I can say that I had a pretty good competition today. The Risto Sports team was down at NorthShore CrossFit for Day 1 of the New England Championships- the Women's classes. As I'm not a member of the New England LWC, I was competing as an extra lifter.
What I have realized these last few years of competing in my 20's, is that competition is, for me, is more about personal growth, doing your best, challenging yourself to reach new levels, and growing your spirit. So, lifting as an exhibition and not getting a medal did not matter at all to me. I cared more about a chance to compete in a controlled environment.
Before I get all philosophical, let's do an objective evaluation of how I did:
1. I snatched 81kg
2. My total would have placed me 9th at the 2012 Olympic Games
-For reference: US lifters Kendrick Farris Placed 10th, Holley Mangold Placed 10th, and Sarah Robles placed 7th
3. Every meet, I'm consistently opening with higher clean and jerks
Overall, I did well and had capacity for lifting more weight.
When I first started lifting, I would have been more concerned with how I placed, worried about what other people were lifting in the competition, and agonized over missed lifts. The flaw with that mentality is that it distracts you from your own performance, with out moving you forward.
Being a great athlete is about not worrying about what other people are doing -- its about focusing on improving yourself. Every competition there will be different competitors, so indexing your performance on another athletes performance is useless. More so, it is regressive as it tends to focus people to narrowly on "beating" someone else. Your baseline for improvement is always yourself. Hence, great athletes tend to achieve success simply by seeking to improve their performances and controlling only what they themselves can control.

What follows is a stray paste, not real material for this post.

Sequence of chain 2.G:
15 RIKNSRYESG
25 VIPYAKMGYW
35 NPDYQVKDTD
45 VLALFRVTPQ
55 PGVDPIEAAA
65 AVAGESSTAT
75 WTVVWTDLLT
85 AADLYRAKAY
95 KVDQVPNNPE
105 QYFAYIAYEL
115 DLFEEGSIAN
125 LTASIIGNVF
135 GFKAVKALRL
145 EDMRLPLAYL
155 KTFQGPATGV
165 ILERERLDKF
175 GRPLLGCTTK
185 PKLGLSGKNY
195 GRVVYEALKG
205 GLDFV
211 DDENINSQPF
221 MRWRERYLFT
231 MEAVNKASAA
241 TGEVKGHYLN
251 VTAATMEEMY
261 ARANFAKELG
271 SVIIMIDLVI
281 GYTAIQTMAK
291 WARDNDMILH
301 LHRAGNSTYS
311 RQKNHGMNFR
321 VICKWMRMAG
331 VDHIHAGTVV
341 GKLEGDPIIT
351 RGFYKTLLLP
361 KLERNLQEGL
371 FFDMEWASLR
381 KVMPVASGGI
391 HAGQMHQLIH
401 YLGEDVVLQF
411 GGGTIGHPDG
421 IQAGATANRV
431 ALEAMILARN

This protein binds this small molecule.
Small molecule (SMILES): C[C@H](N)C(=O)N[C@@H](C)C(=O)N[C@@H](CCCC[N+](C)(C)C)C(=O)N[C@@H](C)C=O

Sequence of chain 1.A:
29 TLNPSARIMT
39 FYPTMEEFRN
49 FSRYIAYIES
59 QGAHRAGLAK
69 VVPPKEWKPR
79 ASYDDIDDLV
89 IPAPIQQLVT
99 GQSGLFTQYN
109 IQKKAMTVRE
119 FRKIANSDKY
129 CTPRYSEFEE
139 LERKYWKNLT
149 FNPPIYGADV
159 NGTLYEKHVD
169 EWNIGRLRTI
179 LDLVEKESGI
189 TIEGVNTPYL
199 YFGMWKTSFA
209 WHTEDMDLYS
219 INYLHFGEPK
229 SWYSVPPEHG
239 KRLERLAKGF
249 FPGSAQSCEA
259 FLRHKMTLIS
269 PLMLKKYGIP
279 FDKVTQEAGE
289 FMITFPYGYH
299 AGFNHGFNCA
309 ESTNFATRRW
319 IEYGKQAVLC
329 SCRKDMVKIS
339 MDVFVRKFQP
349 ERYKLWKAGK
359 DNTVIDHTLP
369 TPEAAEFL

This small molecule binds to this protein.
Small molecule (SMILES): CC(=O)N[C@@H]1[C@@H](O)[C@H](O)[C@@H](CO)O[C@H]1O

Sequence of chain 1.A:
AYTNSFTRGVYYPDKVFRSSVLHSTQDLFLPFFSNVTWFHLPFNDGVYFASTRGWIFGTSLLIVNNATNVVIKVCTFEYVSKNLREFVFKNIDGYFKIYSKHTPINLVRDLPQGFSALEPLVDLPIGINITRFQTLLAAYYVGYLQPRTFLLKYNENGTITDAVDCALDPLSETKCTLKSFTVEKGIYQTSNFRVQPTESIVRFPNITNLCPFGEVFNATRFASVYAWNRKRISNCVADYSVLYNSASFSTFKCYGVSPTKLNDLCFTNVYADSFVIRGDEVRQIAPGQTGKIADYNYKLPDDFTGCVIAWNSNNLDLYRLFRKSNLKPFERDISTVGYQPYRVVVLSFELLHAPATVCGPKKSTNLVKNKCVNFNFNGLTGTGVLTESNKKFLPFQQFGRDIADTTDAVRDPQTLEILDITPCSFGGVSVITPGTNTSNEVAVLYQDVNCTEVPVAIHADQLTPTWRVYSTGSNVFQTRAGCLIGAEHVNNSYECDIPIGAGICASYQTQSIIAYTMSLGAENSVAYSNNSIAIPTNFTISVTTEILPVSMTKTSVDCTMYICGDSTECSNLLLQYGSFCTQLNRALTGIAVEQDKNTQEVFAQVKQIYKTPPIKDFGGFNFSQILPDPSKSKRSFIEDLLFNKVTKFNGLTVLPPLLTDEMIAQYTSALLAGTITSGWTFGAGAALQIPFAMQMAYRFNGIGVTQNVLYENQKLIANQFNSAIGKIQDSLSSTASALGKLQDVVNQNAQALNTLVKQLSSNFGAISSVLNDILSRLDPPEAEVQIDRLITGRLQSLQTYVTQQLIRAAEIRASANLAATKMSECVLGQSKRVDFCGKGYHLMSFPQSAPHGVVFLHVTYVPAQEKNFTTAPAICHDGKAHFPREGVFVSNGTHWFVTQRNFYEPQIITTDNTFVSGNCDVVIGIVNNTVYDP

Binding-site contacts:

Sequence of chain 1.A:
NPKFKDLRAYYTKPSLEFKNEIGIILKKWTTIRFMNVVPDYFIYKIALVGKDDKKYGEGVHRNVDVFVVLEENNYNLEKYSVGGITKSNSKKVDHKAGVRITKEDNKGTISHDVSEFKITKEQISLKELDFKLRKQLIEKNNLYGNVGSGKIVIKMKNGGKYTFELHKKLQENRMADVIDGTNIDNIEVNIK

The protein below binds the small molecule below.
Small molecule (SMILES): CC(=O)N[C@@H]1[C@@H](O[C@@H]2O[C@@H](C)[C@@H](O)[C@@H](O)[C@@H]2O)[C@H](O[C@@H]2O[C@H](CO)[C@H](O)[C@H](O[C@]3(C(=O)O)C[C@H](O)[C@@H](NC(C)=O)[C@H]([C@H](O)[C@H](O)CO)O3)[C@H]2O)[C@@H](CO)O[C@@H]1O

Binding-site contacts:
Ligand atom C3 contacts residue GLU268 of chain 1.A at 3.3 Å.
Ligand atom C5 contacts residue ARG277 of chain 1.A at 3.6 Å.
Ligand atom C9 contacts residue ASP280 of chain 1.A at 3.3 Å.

If you can walk away from a platform feeling that you have accomplished something - learned something, grown as a person, helped someone -- then that is a feeling that you can build off.
A fantastic meet is like a deep meditation. Your mind is clear and focused, and you experience. Thoughts are not racing through it and even negative comments from the environment just seem to pass through with no affect. For example, many times when I compete well, I cannot even remember my lifts. I can feel the major parts of the lifts - grabbing the bar, the catch, holding it overhead. The lift is almost automatic- like watching choreographed scenes of a Kung Fu movie, every motion flows into the next with no premeditation.
The funniest thing is I remember my best lifts the least, sometimes to the point where I'm like, " I really did that?". What I remember more is the deep mental focus, the meditation, the mental flow, and the feeling of having learned something more about myself and the world. I really believe that you are accessing a different level of your consciousness.
Finally, my daughter invoked another deep thought after my competition today. She asked me, "What would we be doing today if you didn't weightlift?". Then I realized, I would probably be spending less time with my family, have developed far fewer meaningful relationships, have helped far fewer people, and would be more consumed with money and success in my career (I'm a better manager and developer of people in the workplace for weightlifting as well).
Goodnight, and see you soon September 9, 2012.